The Edinburgh Fringe is almost upon us and for performers it's essentially a month long Glastonbury. Four weeks of drinking, shouting over music, standing in the rain, crying over reviews oh and performing your show, does take it's toll. I asked some Edinburgh Fringe performers for their top tips for the month ahead. Here is your Edinburgh Fringe survival guide so don't panic.
1. No toiletries - Angela Barnes
"I always lug toiletries with me on the train, and then remember Edinburgh is a city. With shops. So I try to remember to buy toothpaste, shampoo, conditioner, shower gel etc when I get there."
Excellent point Angela. Hurrah, back pain be gone!
2. Write a journal - Sofie Hagen
"Last year I kept a little journal. Each day I'd write down how the show went, how many audience members, which shows I saw, what my mood was etc. That is really useful to look through now, as I'm preparing for the next one. Either as a "Oh it wasn't too bad" or "Oh yeah, I lose my voice half-way through, gotta be prepared for that!" or just "Aw, I'll remember to go see her show again this year."
This is very useful advice as alcohol kills brain cells so after seven fringes I can hardly remember my own name, let alone what happened last year.
3. Pack spares and spices - Athena Kugblenu
"I pack spices. I can't be bothered to buy salt, pepper, garam masala etc in Edinburgh. Also extra pillow cases and a bed sheet, because when you wash your sheets you need spares for when they are drying and apartments don't always have spares. I never regret having an extra towel too."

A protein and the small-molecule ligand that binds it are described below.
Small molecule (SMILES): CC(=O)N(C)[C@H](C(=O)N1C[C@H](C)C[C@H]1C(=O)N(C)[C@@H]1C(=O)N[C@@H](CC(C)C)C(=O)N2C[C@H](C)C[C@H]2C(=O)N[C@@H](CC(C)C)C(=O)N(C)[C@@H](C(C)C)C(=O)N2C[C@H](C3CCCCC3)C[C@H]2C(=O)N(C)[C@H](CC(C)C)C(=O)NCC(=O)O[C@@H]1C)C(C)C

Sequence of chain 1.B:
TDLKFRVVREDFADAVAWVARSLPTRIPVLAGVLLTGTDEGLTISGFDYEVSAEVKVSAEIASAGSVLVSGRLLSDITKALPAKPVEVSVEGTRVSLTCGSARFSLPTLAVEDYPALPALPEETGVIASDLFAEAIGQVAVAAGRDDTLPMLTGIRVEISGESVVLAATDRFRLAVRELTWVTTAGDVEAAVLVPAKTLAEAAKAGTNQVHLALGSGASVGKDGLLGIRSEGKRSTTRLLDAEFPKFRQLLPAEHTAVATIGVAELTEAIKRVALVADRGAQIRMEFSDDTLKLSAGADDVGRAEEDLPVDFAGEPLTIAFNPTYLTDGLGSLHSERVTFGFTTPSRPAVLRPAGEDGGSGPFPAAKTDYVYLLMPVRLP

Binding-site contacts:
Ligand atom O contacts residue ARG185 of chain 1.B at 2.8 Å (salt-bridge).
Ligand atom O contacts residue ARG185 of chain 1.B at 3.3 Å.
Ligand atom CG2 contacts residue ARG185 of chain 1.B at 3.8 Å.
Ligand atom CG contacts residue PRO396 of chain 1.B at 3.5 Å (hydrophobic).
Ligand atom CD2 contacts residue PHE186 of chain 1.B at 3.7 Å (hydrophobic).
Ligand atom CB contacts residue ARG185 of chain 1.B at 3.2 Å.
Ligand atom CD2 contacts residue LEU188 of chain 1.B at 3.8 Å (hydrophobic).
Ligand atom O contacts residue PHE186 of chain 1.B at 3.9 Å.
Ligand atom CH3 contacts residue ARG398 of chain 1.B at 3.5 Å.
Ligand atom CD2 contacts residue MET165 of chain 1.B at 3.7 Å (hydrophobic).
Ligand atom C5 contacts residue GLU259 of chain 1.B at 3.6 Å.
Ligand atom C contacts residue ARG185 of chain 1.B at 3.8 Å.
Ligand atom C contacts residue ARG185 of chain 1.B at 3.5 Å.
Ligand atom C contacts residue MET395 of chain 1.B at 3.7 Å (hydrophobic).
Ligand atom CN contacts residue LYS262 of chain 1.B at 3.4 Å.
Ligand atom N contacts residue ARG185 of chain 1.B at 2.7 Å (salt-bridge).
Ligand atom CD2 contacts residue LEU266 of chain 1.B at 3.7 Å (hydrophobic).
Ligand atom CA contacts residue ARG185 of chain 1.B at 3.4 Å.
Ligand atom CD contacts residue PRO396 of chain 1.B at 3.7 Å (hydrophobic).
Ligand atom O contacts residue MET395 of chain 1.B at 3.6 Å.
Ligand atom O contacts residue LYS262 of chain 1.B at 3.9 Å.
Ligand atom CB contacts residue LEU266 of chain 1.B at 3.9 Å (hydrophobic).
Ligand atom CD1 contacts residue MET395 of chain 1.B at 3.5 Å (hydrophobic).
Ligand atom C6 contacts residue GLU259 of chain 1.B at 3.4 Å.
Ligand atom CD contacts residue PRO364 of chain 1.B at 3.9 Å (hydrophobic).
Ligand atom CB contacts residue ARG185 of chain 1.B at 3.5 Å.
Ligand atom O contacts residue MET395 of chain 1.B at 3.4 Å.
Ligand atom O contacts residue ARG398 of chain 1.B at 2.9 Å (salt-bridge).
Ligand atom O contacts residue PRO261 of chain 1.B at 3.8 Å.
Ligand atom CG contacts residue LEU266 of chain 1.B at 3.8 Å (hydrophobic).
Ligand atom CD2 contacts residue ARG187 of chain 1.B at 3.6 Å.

If you are flying to Edinburgh you may have to explain these tiny packets of suspicious looking powders away to airport security, so just make sure you give them the chilli powder to sniff first!
4. Don't watch shows - Steve Bugeja
"Don't go see any other shows until you're completely happy with your own, it will only worry you. Also remember that vegetables exist."
It's just like being on an airplane, put on your own oxygen mask before helping others and then eat a courgette.
5. Look after your hair - Sooz Kempner
"Take/buy really good shampoo. The water in Edinburgh is super-soft and can make hair a bit lifeless and meh. And when your hair is gross you feel gross. I take a clarifying shampoo (Neutrogena do one that isn't bank-breaking) and also Jersey Bounce from Lush (about £12 for a tub that lasts 15 washes if you have a lot of hair) and alternate them during the fringe. Also a really light conditioner to combat how soft the water is (Lush's vegan conditioner is excellent). IT'S JUST NICE TO HAVE NICE HAIR WHILE YOU CRY".
Top tips that will provide excellent teary Instagrams during the festival. Nice hair makes up for everything.
6. Use verruca socks - Jess Fostekew
"It rains, a lot. Be prepared for fish in the sky-level rain. Don't want to spend the whole month in wellies? Swap your normal socks for verruca socks."
Yes, let's reclaim these socks of misery from our youth!
7. Enemies and hugs - Will Duggan
"Ignore all reviews, except the bad reviews of your enemies. Revel in those. If you are feeling down get hugs from strangers."
Reviews can be hard to ignore when they are plastered over everyone's posters or sent direct to your inbox but as a performer you should be wearing "I'm a little bit famous in Edinburgh" sunglasses all the time anyway so these should help to give you bad vision for ignoring reviews.
And Finally ...
Most performers also agree that ordering a supermarket shop for the day you arrive is a good idea and never start a conversation with "so how is your show going?", you may not make it through the whole month if you do.
Don't forget to support live comedy by clicking on the performer's names above to find out more about their shows! And my survival tip is go and see all these shows and the laughter generated will get you through all the rain the Scottish heavens can send. Also, you should probably come and see my show #justsaying
Samantha Baines performs throughout the Edinburgh Fringe 2017:
3.30pm, 2nd - 28th August, Pleasance Courtyard, EdinburghSuggest a correction